In an effort to address Rhode Island’s unemployment rate, Senate leadership has announced a new workforce development plan, “Rhode to Work“, designed to address the skills gap. The skills gap is a labor market theory that posits that employers have job openings they can’t fill due to a lack of qualified applicants. This often goes hand-in-hand with rhetoric about building “tomorrow’s workforce” and our need to be competitive in the global economy.
There’s just one niggling little problem: there’s virtually no evidence that such a skills gap actually exists. Certainly not in Rhode Island, where six out of 10 of summer 2012’s job vacancies had either no education requirement or only a high school diploma or G.E.D.
I’ve talked about this before; specifically, UWM researcher Mark Price’s work debunking the skills gap in Milwaukee. Currently, for every 2 U.S. students who graduate with a science, technology, engineering, and mathematics (STEM) degree, only 1 gets a job; usually they cite that either they couldn’t find one or they could earn more in another industry. An article in the Institute of Electrical and Electronics Engineers’ Spectrum showed there were 11.4 million STEM-degree-holding workers employed in non-STEM fields in comparison to 277,000 STEM vacancies. Professor Peter Cappelli of the Wharton School’s Center for Human Resources concludes that there multiple issues at fault: refusal by employers to hire entry-level applicants, refusal by employers to provide on-the-job-training, overcomplicated job requirements, software that screens out potentially great matches for. For anecdotal evidence tied with data, there’s the manufacturing CEO who told New York Times writer Adam Davidson that he didn’t like workers with union experience and paid less than work in the fast food sector – not uncommon; Davidson says the Bureau of Labor Statistics’ data shows that skilled jobs have fallen off and their wages have fallen as well.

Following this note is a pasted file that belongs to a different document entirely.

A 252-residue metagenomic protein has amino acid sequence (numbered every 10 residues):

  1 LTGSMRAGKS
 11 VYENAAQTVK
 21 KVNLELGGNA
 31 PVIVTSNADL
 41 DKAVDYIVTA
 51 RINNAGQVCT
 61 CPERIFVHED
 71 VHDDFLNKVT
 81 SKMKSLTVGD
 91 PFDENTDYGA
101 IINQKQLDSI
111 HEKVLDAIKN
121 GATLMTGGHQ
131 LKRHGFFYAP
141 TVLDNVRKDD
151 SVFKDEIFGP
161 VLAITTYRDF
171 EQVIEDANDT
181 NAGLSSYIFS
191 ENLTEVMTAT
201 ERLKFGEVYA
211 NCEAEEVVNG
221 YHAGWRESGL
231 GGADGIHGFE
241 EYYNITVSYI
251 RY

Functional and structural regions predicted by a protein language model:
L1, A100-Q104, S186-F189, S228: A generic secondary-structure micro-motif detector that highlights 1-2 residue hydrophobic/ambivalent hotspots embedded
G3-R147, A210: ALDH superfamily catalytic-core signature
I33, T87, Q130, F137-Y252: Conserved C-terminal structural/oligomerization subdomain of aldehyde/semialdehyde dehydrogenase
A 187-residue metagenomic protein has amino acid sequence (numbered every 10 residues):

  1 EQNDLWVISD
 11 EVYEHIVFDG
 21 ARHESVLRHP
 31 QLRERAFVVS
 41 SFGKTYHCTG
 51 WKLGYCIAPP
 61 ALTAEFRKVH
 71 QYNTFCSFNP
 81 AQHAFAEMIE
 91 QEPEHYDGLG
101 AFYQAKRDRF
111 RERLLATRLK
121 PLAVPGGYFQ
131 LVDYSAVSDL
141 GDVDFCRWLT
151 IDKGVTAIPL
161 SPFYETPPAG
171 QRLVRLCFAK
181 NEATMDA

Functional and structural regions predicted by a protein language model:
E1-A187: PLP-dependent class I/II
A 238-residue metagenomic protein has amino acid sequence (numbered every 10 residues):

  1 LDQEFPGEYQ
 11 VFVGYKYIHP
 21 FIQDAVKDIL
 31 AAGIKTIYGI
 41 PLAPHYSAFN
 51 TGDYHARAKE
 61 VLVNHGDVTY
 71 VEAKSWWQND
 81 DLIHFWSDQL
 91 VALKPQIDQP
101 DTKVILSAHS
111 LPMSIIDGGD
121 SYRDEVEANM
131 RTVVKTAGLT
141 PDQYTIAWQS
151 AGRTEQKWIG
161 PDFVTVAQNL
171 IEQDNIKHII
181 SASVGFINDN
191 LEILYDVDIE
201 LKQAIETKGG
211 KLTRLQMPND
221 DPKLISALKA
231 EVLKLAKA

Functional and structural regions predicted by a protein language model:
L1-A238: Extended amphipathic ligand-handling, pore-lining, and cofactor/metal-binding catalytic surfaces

Perhaps you’ve noticed a trend there. Virtually all of the hiring issues are on the employer-side of the equation, not the applicant-side. That’s pretty much what a study from Illinois found. The researchers there suggest that there are four main reasons for advocating for the existence of a skills gap: it scapegoats job-seekers rather than business, it could be caused by employers parroting other employers in their sector from low-unemployment states, it increases the labor supply driving down wages, and it transfers the costs of training onto the state and off of the employer’s books.
“Rhode to Work” offers virtually no evidence of an existence a genuine skills gap. Instead, it cites this article from WPRI that used only two anecdotal pieces of evidence from employers, and never once offered data that concurred with their conclusions. Similarly, this article from The Providence Journal‘s John Kostrzewa made the rounds a few weeks ago, offering only employer-anecdotal evidence. Responding to that article, the far-right Current/Anchor’s Justin Katz reached pretty much the same conclusion as the above study (once you get past the moralizing); this is an attempt to socialize job training costs.
Let’s pause and say that job training isn’t bad. It’s perfectly fine for workers to be retrained or to learn new skills. It’s just that we need to make a couple things clear. First, job-training should be paid for by employers, who will benefit from it. And second, it is not a cure for Rhode Island’s unemployment issues. Once again, ostriches.
Rhetorically though, “Rhode to Work” (despite the tiresome wordplay) is a perfectly fine piece of politics. It’s hard to be against it unless you want to be seen advocating for keeping people ignorant (because that’s basically what the “skills gap” talk posits: Rhode Islanders are too stupid to do the work that’s available). And it’s an easy rallying point for supporters of dismantling the public education system; the exact same rhetoric is used, that creepy “building the workforce of tomorrow” language that’s supposed to inspire us to have our kids buckle down real hard for the tests that will decide their future. Also, it mainly focuses on a future workforce, rather than the one we’ve got (you know, the one in need of help). It’s good politics to focus economic policies on the future workforce, because it means during future boom times you can take credit for that success.
That refusal to deal with the problem at hand a real shame, because as we’ve previously pointed out, very few of Rhode Island’s policies are actually targeted at Rhode Islanders who actually need assistance. Maybe we can look to the House for better solutions. But I wouldn’t hold your breath.